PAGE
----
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Why It Is a Lie That Time Heals All Wounds

Why It Is a Lie That Time Heals All Wounds

It is difficult losing someone you love, whether it is caused by a death or from a breakup. You may battle with various emotions or reactions, which is a normal for the different stages of grief.

You have seen people who, after breaking up, give the impression that they have moved on. Sometimes, they seem to do it almost immediately. You see the photos on social media of them drunk at party and surrounded by hoards of people having “fun”. Or there may be cryptic status updates with quotes from anyone from Buddha to Adele.

Yet what is not on display are the nights they spend crying, asking for other people’s advice and obsessing. It may take weeks, months or even years before they can finally move on.

In fact, there are seven stages of grief according to the Kubler-Ross cycle:[1]

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  • Shock – Feeling numb with disbelief protects you emotionally from being overwhelmed.
  • Denial – Once the shock wears off, you can’t believe this is happening and everything feels surreal.
  • Anger – The next stage will give way to feeling angry and even lashing out at others.
  • Bargaining – You feel very confused and as a result, you look for desperate ways out of this anguish that you feel.
  • Depression – A period of sadness takes over and you may be reflective of what was lost. You may feel lonely or in despair.
  • Testing – The reality is starting to sink in and you may go through experimenting with things to do that may help you to move on.
  • Acceptance – In the final stage, you will have accepted the situation and started to move forward.

It’s never easy to get through all these stages, but reaching the last stage of grief is essential for everyone to live on. Everyone will experience the stages of grief differently because the relationships we have are different and the way we handle emotions is not the same.

For someone mourning over a death, acceptance does not mean you are okay with the loss.

It is more that you have accepted the reality that they are no longer here. Even though you still think about them, the way you think about them has changed.

Your focus is different. Previously, you may have been engulfed in the stages of grief but your life has settled back into an old (or new) routine. Even though life may never again be the same, you are moving forward and may even start feeling more hopeful about the future.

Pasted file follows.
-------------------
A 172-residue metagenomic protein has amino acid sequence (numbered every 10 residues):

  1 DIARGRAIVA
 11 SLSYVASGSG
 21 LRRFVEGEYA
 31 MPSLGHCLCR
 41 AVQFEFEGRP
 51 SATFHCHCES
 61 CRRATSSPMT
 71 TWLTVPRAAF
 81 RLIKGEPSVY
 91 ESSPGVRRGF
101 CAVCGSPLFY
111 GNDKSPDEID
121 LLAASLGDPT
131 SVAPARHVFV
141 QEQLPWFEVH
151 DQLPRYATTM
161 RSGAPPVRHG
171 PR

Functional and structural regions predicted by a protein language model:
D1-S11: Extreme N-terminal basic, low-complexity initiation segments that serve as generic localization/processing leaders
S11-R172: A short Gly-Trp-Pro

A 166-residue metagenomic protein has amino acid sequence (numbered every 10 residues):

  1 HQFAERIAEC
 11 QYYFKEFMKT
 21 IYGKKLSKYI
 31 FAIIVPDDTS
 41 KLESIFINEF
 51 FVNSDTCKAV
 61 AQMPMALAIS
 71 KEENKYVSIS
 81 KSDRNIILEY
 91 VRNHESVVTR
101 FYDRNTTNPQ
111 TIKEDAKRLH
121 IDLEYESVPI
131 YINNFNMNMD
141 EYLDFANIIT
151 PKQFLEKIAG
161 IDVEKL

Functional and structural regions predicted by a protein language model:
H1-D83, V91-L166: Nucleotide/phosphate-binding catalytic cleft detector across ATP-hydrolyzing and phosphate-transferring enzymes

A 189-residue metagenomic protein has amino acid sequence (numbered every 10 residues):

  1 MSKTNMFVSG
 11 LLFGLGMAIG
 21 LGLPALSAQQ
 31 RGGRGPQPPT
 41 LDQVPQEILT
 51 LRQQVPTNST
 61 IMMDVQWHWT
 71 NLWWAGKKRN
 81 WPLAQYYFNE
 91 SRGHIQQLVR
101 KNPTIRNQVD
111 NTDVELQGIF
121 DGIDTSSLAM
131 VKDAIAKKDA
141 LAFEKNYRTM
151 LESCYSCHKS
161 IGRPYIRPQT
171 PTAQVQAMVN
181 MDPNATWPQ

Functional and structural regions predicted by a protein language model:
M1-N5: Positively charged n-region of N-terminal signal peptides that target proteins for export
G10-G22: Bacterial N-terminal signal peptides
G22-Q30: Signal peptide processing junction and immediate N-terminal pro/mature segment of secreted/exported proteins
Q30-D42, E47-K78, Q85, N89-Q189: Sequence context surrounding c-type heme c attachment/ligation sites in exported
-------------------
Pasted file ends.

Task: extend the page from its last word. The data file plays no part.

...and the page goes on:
For someone mourning the end of a relationship, acceptance means opening up to a new life.

With high insight, you can see why the relationship didn’t work out and why you are better off for it.

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When your phone goes, you no longer hope that it will be your ex. You don’t check up on them on their social media as you no longer feel interested or concerned about what they are doing in their life.

They are not on a pedestal and you are either dating other people, have met someone else, or are happily single. You no longer hope you will get back together

To truly move on, don’t rely on time.

It is not that time heals wounds, it has more to do with the fact that time has passed and you have done something to enable healing.[2]

This could be crying, having reflection, or refocusing your energy. The stages of grief may not be the same for everyone, and people heal in different ways.

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Grieving is normal as it comes as a result of loving. By not fighting the stages of grief, it will enable you to start working towards a future that does not feel as dark.[3]

Accepting support from others doesn’t mean you are weak.

It is ok to let your guard down and turn to friends or family for support. Surround yourself with love and those who have your best interest at heart. They will help you to be strong when you do not know how to be strong for yourself.

For the people who do not have a strong network of friends or family, life sometimes has a magical way of bringing new people into our lives just when we need them.